freedom of speech

Film About Political Exiles Banned in Singapore on Grounds of National Security

To Singapore with Love, a documentary film by Singaporean director Tan Pin Pin, has been banned in Singapore due to national security concerns. The film revolves around the lives of activists, student leaders and members of the communist party who fled the country between the 1960’s and the 1980’s in the midst of crackdowns carried out by the British colonial government and then the government of the new Republic. 

The Media Development Authority (MDA), a government agency that supervises Singapore’s media, decided that the film is “not allowed for all ratings”, which means that it cannot be distributed or publicly screened in Singapore.  

“MDA has assessed that the contents of the film undermine national security”, explained the authority on its website, “because legitimate actions of the security agencies to protect the national security and stability of Singapore are presented in a distorted way as acts that victimised innocent individuals. Under the Film Classification Guidelines, films that are assessed to undermine national security will be given an NAR rating. The individuals in the film have given distorted and untruthful accounts of how they came to leave Singapore and remain outside Singapore. A number of these self-professed ‘exiles’ were members of, or had provided support to, the proscribed Communist Party of Malaya (CPM). The CPM sought to overthrow the legitimate elected governments of Singapore and Malaysia through armed struggle and subversion, and replace them with a communist regime … The individuals featured in the film gave the impression that they are being unfairly denied their right to return to Singapore. They were not forced to leave Singa­pore, nor are they being prevented from returning. The Government has made it clear that it would allow former CPM members to return to Singapore if they agree to be interviewed by the authorities on their past activities to resolve their cases. Criminal offences will have to be accounted for in accordance with the law.”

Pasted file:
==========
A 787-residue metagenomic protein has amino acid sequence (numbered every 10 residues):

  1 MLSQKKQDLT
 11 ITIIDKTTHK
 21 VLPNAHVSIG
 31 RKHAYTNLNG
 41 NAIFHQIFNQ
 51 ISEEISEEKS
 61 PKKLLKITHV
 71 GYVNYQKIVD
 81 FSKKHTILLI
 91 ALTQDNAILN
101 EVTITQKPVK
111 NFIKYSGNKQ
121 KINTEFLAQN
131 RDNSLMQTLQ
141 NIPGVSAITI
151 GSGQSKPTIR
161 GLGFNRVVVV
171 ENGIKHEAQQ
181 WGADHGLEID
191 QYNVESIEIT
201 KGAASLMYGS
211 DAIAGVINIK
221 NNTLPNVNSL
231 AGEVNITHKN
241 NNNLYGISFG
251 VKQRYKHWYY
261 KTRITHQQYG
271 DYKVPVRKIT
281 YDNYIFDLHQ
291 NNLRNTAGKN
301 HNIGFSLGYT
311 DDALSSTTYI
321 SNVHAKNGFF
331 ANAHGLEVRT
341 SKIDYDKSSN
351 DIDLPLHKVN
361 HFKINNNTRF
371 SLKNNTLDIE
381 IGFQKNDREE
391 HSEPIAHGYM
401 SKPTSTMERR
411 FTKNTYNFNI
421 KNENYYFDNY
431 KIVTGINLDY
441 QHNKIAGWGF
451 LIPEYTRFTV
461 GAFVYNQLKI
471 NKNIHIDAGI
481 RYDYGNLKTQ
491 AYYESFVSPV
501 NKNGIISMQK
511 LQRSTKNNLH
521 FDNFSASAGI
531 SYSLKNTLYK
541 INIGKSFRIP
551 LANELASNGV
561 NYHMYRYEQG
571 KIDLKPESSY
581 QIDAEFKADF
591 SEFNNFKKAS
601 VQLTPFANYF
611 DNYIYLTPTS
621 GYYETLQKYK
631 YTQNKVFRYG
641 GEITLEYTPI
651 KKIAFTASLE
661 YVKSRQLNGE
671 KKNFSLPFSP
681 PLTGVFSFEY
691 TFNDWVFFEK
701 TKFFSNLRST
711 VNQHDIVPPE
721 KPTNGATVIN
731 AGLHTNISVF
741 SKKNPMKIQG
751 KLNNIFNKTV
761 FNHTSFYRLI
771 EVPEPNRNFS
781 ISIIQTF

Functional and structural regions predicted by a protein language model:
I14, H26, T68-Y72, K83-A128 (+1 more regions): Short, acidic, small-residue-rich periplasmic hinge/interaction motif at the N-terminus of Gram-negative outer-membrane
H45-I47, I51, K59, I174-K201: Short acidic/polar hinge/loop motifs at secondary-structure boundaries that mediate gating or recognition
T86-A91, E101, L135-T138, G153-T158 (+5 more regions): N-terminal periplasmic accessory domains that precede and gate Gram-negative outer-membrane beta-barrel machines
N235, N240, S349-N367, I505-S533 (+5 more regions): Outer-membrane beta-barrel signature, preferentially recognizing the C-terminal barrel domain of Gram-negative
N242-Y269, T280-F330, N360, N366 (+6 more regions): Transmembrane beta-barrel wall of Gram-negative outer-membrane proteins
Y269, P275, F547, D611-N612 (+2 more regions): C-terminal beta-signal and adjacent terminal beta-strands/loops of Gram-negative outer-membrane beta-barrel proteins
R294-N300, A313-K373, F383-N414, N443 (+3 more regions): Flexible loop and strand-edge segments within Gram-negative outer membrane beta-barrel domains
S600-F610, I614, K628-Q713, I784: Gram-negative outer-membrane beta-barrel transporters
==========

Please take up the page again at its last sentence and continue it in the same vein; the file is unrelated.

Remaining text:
Minister for Communications and Information Yaacob Ibrahim voiced his support for the MDA’s assessment.

“It is not surprising that ex-CPM members and sympathisers wish now to give their own accounts of historical episodes that they were involved in,” he said in a statement. “But individuals who have chosen to leave and remain outside Singapore, and refused to account for their past actions, should not enjoy a public platform to purvey distorted and untruthful accounts to mislead the public, absolve themselves or deny their past actions.”

One of the people interviewed in the documentary is Ho Juan Thai, a candidate of the Workers’ Party who criticised the government because it promoted English instead of Chinese. Mr Ho was accused of making “racially inflammatory speeches”, a severe charge under Singapore’s Internal Security Act. He fled to the UK in 1977 to escape prosecution.

Singapore is known for its restrictions on freedom of speech. One example of legislation that discourages free speech is the Undesirable Publications Act, which bans “the importation, sale or circulation of any publication or series of publications published or printed outside Singapore or within Singapore by any person [which] would be contrary to the public interest“. 

Flag of Singapore (source)

A website license scheme passed last year requires online news sites with at least 50,000 unique visitors from Singapore each month and which publish at least one article on Singapore’s news and current affairs per week to apply for an individual government license. Licensed websites are required to take down content that the MDA considers “objectionable” within 24 hours from the authority’s written notification.

In a statement on her Facebook page, director Tan Pin Pin expressed her “disappointment” over the MDB’s decision.  

“I made this film because I myself wanted to better understand Singapore,” she wrote. “I wanted to understand how we became who we are by addressing what was banished and unspoken for … I was also hoping that the film would open up a national conversation to allow us to understand ourselves as a nation better too. I am therefore very disappointed that my film is banned. By doing this, MDA is taking away an opportunity for us Singaporeans see it and to have a conversation about it and our past that this film could have started or contributed to. It is vital for us to have that conversation on our own terms, especially on the eve of our 50th birthday. We need to be trusted to be able to find the answers to questions about ourselves, for ourselves.”


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